The current project is the first significant effort of its kind at Great Sitkin since the inception of the FUDS program, Plucinski said. It's one of 29 FUDS sites within the Alaska Maritime National Wildlife Refuge, he said.
"The fact is, prior to the Department of Defense's occupation of these sites, they were much more in their native state and with human occupation and then in a lot of cases the military just walking away, I just see that they're taking on the responsibility of cleaning these places up," Plucinski said.
Thick, viscous bunker fuel and fluid heating fuel were found on the island as well as aviation fuel, diesel and gasoline, he said. And while petroleum is the "most prevalent concern on Great Sitkin," there's also concern surrounding lead batteries, metals and solvents as well as questions about whether certain contaminants made it into groundwater and creeks.
There are major seabird populations on and near Great Sitkin, but no major nesting areas, he said. However, the contaminants might impact the habitats of terrestrial birds like lapland longspurs, rosy finches and ptarmigan.
Plus, there are rats on the island. Rats have often been brought to islands by the military, Plucinski said. In the treeless Aleutians, rats can devastate birds that nest on the ground.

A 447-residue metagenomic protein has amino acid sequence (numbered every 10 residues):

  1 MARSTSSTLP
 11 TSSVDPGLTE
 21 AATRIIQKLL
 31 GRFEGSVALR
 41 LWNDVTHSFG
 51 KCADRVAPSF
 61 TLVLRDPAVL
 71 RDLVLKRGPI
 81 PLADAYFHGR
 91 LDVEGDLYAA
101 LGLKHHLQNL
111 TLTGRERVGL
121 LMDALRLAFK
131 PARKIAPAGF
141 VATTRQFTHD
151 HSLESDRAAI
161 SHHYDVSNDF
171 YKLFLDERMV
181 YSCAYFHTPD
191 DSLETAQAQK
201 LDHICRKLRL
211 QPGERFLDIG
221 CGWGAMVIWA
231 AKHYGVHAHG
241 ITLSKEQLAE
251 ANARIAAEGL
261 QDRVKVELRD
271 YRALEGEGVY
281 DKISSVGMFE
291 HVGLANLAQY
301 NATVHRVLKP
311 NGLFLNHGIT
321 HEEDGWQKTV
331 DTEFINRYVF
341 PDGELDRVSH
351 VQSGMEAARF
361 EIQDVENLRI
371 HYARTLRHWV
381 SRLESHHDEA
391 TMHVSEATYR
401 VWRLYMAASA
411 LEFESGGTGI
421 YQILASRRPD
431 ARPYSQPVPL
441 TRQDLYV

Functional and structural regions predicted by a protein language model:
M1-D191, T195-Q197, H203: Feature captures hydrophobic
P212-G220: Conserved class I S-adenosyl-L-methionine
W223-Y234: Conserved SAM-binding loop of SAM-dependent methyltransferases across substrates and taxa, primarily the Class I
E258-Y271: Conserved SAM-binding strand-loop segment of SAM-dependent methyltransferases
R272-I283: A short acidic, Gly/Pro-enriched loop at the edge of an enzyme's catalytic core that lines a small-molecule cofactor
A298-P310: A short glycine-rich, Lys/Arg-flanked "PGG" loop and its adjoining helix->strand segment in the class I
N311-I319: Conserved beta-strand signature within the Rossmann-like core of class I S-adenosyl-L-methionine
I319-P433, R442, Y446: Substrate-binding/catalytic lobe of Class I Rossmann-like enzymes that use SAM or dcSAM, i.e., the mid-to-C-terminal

"We talk about a rat spill—we call them spills—being more ecologically damaging than actually the contaminants themselves," Plucinski said.
A final report about the investigation is still multiple months away, Ragle said, since contractors collected massive amounts of data during the summer.
"But on a grander scale, the site was not as dirty as I personally expected," Ragle said.
Most of the contamination wasn't as deep as he'd initially anticipated, which should make cleanup efforts easier. Once they figure out the extent and nature of the leftover fuel, Ragle said, they can come up with ways to clean it.
But in terms of when the island will be cleaned up, it's not clear just yet. FUDS projects can take a lot of time.
"It's really important that we clean up the environment," Plucinski said. "And turn it to as close to a natural state as we possibly can."